More than other sins, the definition of sloth has changed considerably since its original inclusion among the seven deadly sins. In fact it was first called the sin of sadness or despair. It had been in the early years of Christianity characterized by what modern writers would now describe as melancholy: apathy, depression, and joylessness the last being viewed as being a refusal to enjoy the goodness of God and the world he created. Originally, its place was fulfilled by two other aspects, acedia and sadness. The former described a spiritual apathy that affected the faithful by discouraging them from their religious work. Sadness (tristitia in Latin) described a feeling of dissatisfaction or discontent, which caused unhappiness with one's current situation. When Thomas Aquinas selected acedia for his list, he described it as an "uneasiness of the mind", being a progenitor for lesser sins such as restlessness and instability. Dante refined this definition further, describing sloth as being the "failure to love God with all one's heart, all one's mind and all one's soul." He also described it as the middle sin, and as such was the only sin characterised by an absence or insufficiency of love. In his "Purgatorio", the slothful penitents were made to run continuously at top speed.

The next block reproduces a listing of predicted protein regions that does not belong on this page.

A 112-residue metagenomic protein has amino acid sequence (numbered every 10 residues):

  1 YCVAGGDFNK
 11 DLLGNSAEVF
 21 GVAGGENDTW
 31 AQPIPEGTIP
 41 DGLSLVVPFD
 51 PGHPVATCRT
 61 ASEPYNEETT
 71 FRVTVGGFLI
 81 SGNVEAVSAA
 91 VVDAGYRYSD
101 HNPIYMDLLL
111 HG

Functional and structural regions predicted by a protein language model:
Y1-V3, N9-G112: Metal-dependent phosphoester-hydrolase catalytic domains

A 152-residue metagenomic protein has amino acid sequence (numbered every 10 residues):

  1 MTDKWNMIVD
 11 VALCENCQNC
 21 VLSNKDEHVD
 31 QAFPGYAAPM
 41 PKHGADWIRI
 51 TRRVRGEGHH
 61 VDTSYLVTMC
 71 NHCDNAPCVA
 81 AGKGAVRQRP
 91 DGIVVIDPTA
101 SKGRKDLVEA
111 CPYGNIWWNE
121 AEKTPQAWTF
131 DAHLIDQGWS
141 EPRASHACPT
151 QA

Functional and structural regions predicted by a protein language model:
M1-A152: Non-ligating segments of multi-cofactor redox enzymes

The modern view of the vice, as highlighted by its contrary virtue of zeal or diligence, is that it represents the failure to utilize one's talents and gifts. For example, a student who does not work beyond what is required (and thus fails to achieve his or her full potential) could be labeled slothful.
Current interpretations are therefore much less stringent and comprehensive than they were in medieval times, and portray sloth as being more simply a sin of laziness or indifference, of an unwillingness to act, an unwillingness to care (rather than a failure to love God and his works). For this reason sloth is now often seen as being considerably less serious than the other sins, more a sin of omission than of commission. The South American animal was named after this sin by Roman Catholic explorers. See also <3 Wrath Vanity Envy Lust Gluttony Greed
Actually, Sloth was originally "Acedia" and "Tristia", both Latin words. All the sins were originally written in Latin, however, Sloth was the only sin given two Latin words to describe it. As a Latin student myself, i should inform you that though "tristia" does mean saddness, "Acedia" means carelessness, which dante transversed to laziness.